Dysphagia o Bowel incontinence o Constipation Musculoskeletal o Fatigue o

Dysphagia o bowel incontinence o constipation

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DysphagiaoBowel incontinenceoConstipationMusculoskeletaloFatigueoWeaknessoAtaxic Movements oSpasticityoFoot DropNeurooEmotional labilityoScanning SpeechoImpaired judgmentSensoryoBlurred visionoNumbness/ParesthesiaoDiminished sense of temperatureReproductiveoLoss of sensationMales – impotenceDiagnosis of MSSymptomso2 or more episodes lasting 24 hours separated by one monthoExacerbations & remissions with worsening of symptoms over 6 months ORoGradual worsening of symptoms without recovery over 6 monthsLP – CSF shows increase in proteinMRI – lesions visibleoShows lesions that aren’t normally seen on CT scanoActually measures the size of lesionsTreatment of MSDisease Modifying Drugs*S/E: flu-like symptoms 24-48 hrs, but subside within 2-3 monthsDrugs that modify course of the Disease:oAvonex (Interferon beta 1-a)IM Q weekoBetaseron (Interferon beta 1-b)SC Q other DayoCopaxone (Glatiramer acetate)SC QDoRebif (Interferon beta 1-a)SC 3 times a weekoTysabriEvery four weeks by IVInfusion in a registered infusion centerTreatment for ExacerbationsSolu-Medrol (methylprednisolone) oMost commonly used corticosteroids in MSoShortens duration of relapse by its anti-inflammatory effectsPlasmapheresis (Plasma Exchange) oOnly considered for the 10% or so who do not respond to the standard steroidsPlasmapheresisBlood is cycled through a machinePlasma portion of the blood is separated and removedThis removes harmful antibodies – ImmunoglobulinsPlasma is replaced with plasmanate, NSS or albumin. Symptom Treating DrugsBaclofen (Lioresal) – spasticity or diazepamAmitriptyline (Elavil) – pain/paresthesiaBupropion (Wellbutrin) – depression/fatigueOxybutynin (Ditropan) – bladder dysfunctionAtaxia treated with: Neurontin – antiseizure med.Inderal – beta adrenergic blockersKlonopin – benzodiazepines Goals of TreatmentPromotion of physical mobilityAvoidance of injuryAchievement of bowel and bladder continenceImprovement in cognitive functionPromotion of speech and swallowing mechanismsDevelopment of coping strengthsImproved home maintenanceAdaptation to sexual functionCollaborative ManagementPromote mobility / water exercisePromote nutrition Promote rest and comfort measuresEducationoBladder/Bowel trainingoAvoidance of infection2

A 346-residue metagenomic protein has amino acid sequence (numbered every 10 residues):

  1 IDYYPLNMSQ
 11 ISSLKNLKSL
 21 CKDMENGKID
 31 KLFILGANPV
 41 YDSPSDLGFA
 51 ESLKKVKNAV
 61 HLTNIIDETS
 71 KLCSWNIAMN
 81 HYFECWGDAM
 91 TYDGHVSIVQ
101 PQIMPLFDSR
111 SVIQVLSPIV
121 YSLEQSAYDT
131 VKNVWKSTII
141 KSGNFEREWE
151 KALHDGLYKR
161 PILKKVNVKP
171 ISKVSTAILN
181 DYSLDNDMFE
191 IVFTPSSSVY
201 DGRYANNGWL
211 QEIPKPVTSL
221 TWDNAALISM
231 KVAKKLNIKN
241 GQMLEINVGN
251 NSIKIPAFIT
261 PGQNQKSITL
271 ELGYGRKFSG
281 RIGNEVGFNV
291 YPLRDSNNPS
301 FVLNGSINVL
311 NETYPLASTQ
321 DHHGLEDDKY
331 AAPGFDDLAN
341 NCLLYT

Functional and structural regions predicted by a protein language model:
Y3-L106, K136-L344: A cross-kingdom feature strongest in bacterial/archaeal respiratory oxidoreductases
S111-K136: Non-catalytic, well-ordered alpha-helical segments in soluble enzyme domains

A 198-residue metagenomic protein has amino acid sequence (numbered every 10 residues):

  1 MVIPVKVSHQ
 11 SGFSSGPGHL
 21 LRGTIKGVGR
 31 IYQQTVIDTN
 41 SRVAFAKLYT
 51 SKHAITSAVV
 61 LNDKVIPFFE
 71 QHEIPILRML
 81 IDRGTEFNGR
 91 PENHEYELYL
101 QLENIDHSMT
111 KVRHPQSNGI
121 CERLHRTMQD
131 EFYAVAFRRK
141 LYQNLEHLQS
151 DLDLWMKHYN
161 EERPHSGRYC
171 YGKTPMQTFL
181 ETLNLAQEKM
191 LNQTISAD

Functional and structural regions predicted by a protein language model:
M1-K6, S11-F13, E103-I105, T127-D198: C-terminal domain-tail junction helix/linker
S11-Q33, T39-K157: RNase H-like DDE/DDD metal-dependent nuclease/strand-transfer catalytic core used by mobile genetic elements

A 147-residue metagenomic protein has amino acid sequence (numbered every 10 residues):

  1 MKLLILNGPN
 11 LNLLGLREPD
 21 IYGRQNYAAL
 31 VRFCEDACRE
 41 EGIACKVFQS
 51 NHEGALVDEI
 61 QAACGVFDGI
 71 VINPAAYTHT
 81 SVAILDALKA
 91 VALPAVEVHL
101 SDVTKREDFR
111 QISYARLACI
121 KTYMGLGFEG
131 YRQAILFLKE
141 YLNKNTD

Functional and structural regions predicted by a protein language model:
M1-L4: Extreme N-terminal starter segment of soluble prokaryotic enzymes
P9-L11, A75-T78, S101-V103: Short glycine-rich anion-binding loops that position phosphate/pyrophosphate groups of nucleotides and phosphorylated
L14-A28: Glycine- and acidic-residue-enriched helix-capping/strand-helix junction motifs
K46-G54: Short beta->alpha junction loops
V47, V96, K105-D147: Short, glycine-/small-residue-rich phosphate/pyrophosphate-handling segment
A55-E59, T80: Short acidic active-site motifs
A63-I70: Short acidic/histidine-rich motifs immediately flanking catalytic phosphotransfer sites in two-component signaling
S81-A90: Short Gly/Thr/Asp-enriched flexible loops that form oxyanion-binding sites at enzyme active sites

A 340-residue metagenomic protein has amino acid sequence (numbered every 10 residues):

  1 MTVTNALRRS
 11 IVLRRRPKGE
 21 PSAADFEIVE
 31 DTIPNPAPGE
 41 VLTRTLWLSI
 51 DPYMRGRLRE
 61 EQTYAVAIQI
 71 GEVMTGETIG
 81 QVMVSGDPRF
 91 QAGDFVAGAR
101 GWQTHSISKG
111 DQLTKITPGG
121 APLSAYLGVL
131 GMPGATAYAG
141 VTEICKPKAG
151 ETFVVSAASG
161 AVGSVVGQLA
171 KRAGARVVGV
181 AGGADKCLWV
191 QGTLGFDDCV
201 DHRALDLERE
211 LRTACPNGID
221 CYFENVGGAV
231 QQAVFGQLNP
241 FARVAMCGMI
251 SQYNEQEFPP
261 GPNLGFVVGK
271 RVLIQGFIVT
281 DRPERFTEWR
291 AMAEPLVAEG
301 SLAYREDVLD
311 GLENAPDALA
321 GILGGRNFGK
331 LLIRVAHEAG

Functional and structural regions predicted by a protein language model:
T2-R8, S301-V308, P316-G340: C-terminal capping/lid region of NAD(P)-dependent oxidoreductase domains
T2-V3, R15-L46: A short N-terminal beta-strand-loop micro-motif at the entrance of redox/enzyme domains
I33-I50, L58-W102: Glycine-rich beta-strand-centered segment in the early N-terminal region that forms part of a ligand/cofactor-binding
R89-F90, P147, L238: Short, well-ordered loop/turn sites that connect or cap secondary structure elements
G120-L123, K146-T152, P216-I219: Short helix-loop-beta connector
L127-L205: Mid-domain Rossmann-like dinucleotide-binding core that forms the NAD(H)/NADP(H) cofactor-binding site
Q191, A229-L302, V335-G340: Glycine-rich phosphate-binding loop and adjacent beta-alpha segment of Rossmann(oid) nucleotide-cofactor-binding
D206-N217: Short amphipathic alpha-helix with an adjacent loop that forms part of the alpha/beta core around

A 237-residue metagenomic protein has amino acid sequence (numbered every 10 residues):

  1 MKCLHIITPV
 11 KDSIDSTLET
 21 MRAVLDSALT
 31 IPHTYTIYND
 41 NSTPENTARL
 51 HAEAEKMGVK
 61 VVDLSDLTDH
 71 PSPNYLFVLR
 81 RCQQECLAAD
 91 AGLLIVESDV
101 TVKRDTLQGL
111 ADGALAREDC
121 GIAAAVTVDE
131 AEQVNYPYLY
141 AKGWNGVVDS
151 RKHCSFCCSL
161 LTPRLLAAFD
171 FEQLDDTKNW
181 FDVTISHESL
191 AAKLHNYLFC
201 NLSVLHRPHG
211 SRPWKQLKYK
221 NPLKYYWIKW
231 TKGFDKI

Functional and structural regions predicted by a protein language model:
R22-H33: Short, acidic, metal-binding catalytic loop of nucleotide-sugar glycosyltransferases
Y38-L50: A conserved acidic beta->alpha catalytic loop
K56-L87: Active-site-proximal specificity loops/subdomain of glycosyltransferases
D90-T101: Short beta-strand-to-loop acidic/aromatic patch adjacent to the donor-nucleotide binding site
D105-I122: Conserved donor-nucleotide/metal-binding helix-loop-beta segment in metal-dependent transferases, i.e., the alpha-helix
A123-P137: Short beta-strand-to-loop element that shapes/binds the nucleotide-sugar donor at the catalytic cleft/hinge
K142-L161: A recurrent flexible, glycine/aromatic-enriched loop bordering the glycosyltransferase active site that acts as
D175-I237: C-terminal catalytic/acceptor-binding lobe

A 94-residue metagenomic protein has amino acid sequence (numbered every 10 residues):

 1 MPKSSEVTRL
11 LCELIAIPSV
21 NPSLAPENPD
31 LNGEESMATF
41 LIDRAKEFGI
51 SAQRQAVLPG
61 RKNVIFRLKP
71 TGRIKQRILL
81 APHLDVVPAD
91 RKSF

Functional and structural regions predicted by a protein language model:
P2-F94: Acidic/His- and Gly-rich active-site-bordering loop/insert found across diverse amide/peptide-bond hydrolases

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Degenerative Neurologic DisordersoAvoidance of heat/humidityMyasthenia GravisOverviewAutoimmune diseaseAntibody mediated destruction of acetylcholine receptors at the neuromuscular junctionCan occur at any ageRisk Factors:Peak incidence in the 20 to 30 age rangeThree times more common in womenClinical ManifestationsInitial Symptoms in 50% of pts.:oPtosis – drooping of upper eyelidoDiplopia – double visionAs disease progresses additional symptoms appear:oDifficulty chewing or swallowingoProximal extremity weaknessoRespiratory muscle weakness (May require mechanical ventilation)o
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  • Fall '19
  • muscle weakness, Myasthenia gravis

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